New data document the global fallout for rheumatology patients when hydroxychloroquine (HCQ) supplies were being diverted to hospitals for COVID-19 patients.
Demand for HCQ soared on evidence-lacking claims that the drug was effective in treating and preventing SARS-CoV-2 infection. Further research has since shown HCQ to be ineffective for COVID-19 and potentially harmful to patients.
But during the height of the COVID-19-related hype, patients worldwide with autoimmune diseases, particularly lupus and rheumatoid arthritis, had trouble getting the pills at all or couldn’t get as many as they needed for their chronic conditions.
Emily Sirotich, MSc, a PhD student at McMaster University in Hamilton, Canada, presented data at ACR Convergence 2020 demonstrating that the severity of shortages differed widely.
Whereas 26.7% of rheumatology patients in Africa and 21.4% in southeast Asia said their pharmacy ran short of HCQ — which was originally developed as an antimalarial drug but has been found effective in treating some rheumatic diseases — only 6.8% of patients in the Americas and 2.1% in European regions reported the shortages.
“There are large regional disparities in access to antimalarials whether they were caused by the COVID-19 pandemic or already existed,” she told Medscape Medical News.
Global Survey Polled Patient Experience
Sirotich’s team analyzed data from the Global Rheumatology Alliance Patient Experience Survey.
They found that from 9393 respondents (average age 46.1 years and 90% female), 3872 (41.2%) were taking antimalarials. Of these, 230 (6.2% globally) were unable to keep taking the drugs because their pharmacy ran out.
Researchers evaluated the effect of drug shortages on disease activity, mental health, and physical health by comparing mean values with two-sided independent t-tests to identify significant differences.
They found that patients who were unable to obtain antimalarials had significantly higher levels of rheumatic disease activity as well as poorer mental and physical health (all P < .001).
The survey was distributed online through patient support groups and on social media. Patients with rheumatic diseases or their parents anonymously entered data including their rheumatic disease diagnosis, medications, COVID-19 status, and disease outcomes.
Sirotich said they are currently gathering new data to see if the gaps in access to HCQ persist and whether the physical and mental consequences of not having the medications continue.
Hospitals Stockpiled HCQ in US
Michael Ganio, PharmD, senior director of pharmacy practice and quality at the American Society of Health-System Pharmacists (ASHP), told Medscape Medical News that hospitals in the US received large amounts of HCQ in late spring and early summer, donated by pharmaceutical companies for COVID-19 before the lack of evidence for efficacy became clear.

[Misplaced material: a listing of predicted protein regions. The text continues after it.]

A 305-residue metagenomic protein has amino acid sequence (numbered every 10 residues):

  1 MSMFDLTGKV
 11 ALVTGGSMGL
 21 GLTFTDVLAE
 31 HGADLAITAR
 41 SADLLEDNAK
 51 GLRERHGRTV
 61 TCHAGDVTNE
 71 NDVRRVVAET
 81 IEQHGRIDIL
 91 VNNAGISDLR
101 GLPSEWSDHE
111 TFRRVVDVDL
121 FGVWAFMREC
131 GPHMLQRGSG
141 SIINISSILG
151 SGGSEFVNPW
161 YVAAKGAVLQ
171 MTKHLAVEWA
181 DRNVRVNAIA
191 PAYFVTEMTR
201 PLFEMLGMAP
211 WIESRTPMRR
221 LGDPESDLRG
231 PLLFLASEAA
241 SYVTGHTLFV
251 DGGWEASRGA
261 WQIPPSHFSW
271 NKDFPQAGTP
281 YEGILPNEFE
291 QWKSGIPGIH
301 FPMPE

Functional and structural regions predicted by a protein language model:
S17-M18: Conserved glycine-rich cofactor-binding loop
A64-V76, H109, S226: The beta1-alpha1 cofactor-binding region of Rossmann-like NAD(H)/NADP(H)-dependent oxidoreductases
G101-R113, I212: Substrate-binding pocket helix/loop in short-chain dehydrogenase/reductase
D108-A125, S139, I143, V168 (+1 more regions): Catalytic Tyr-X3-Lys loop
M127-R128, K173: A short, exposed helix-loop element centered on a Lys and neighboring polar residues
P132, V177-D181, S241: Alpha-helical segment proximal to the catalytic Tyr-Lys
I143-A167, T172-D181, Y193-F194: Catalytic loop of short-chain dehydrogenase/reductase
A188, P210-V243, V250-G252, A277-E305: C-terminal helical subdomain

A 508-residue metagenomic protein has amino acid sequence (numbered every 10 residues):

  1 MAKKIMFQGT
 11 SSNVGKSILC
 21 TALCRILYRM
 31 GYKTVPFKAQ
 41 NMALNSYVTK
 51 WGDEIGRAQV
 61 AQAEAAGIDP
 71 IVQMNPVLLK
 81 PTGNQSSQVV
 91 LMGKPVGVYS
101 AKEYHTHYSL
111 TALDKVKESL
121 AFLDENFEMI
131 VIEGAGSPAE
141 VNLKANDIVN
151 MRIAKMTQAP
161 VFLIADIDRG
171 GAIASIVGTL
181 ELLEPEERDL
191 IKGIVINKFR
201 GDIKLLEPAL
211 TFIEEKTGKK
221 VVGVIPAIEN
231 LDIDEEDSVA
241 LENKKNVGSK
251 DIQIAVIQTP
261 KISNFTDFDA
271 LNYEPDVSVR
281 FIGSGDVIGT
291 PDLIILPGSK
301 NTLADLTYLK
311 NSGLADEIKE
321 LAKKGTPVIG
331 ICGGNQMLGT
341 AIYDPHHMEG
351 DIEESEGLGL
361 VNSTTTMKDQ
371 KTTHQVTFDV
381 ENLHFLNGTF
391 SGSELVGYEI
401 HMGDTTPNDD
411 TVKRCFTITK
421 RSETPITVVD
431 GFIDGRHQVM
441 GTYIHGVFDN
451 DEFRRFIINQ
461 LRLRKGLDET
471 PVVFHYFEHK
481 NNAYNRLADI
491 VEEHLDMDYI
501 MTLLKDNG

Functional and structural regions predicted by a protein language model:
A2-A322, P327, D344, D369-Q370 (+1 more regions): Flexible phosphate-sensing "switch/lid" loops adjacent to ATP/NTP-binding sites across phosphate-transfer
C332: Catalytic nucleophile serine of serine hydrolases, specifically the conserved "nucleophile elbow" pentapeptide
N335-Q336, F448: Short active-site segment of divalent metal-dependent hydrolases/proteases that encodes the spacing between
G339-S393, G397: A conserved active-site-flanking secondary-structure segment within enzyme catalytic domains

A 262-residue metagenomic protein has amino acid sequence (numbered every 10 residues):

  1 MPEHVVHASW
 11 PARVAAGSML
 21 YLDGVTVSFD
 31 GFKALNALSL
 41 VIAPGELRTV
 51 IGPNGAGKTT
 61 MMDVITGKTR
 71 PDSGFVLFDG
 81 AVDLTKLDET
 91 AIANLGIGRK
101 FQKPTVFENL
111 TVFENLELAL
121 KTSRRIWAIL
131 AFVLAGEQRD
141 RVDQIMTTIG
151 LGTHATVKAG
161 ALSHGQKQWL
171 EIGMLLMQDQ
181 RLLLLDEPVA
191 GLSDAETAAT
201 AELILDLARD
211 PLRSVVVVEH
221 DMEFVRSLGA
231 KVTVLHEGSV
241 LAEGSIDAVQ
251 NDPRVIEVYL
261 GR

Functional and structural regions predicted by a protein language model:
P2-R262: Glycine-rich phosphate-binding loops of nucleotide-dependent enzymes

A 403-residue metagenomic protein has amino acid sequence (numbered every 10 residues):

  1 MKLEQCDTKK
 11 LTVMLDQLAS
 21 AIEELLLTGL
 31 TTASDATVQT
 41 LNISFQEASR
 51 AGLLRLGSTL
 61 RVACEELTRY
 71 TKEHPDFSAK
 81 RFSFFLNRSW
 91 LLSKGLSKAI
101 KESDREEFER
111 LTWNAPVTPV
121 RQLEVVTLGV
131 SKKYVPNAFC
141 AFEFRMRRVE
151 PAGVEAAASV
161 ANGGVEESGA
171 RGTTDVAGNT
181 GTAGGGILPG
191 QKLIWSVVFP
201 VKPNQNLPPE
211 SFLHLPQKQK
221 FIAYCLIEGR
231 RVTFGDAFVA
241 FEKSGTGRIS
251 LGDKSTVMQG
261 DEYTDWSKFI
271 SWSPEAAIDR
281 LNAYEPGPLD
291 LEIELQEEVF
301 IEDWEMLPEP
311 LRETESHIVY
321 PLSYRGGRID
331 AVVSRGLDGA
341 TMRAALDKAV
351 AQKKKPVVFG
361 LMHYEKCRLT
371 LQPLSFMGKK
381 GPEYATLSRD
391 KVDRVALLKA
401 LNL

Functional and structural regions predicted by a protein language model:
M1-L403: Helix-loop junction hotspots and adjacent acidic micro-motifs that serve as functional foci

Hospitals found themselves sitting on large quantities of HCQ they couldn’t use while prescriptions for rheumatology outpatients were going unfilled.
It is only in recent months that the US Department of Health and Human Services has given clear direction to hospitals on how to redistribute those supplies, Ganio said.
“There’s no good real good way to move a product from a hospital to a [drug store] down the street,” he said.
The US Food and Drug Administration now lists the HCQ shortages as “resolved.”
Declined Prescriptions Have Frustrated Physicians
Brett Smith, DO, a pediatric and adult rheumatologist in Alcoa, Tennessee, said he was frustrated by pharmacies declining his prescriptions for HCQ for patients with rheumatoid arthritis.
“I got notes from pharmacies that I should consider alternative agents,” he told Medscape Medical News. But the safety profiles of the alternatives were not as good, he said.
“Hydroxychloroquine has no risk of infection and no risk of malignancy, and they were proposing alternative agents that carry those risks,” he said.
“I had some people with RA that couldn’t get [HCQ] that had a substantial increase in swollen joints and pain without it,” he said.
Smith said some patients who use HCQ for off-label uses such as certain skin disorders still aren’t getting the drug, as off-label use has been discouraged to make sure those with lupus and RA have enough, he said.
Saira Sheikh, MD, director of the University of North Carolina Rheumatology Lupus Clinic in Chapel Hill, told Medscape Medical News that during the summer months pharmacists required additional documentation of the diagnosis of autoimmune disease, resulting in unnecessary delays even when patients had been on the medication for many years.
She said emerging research has found patient-reported barriers to filling prescriptions, interruptions in HCQ treatment, and reported emotional stress and anxiety related to medication access during the COVID-19 pandemic.
“This experience with HCQ during the COVID-19 pandemic,” Sheikh said, “teaches us that while swift action and progress to address the immediate threats of the pandemic should be commended, it is important that we move forward in a conscious manner, guided by an evidence base that comes from high-quality research, not from rushed judgments based on preliminary studies, or pressure from political leaders.”
Sirotich, Smith, Sheikh and Ganio have disclosed no relevant financial relationships.
American College of Rheumatology (ACR) 2020 Annual Meeting: Abstract 0007. Presented November 6, 2020.
Marcia Frellick is a freelance journalist based in Chicago. She has previously written for the Chicago Tribune, Science News and Nurse.com and was an editor at the Chicago Sun-Times, the Cincinnati Enquirer, and the St. Cloud (Minnesota) Times. Follow her on Twitter at @mfrellick.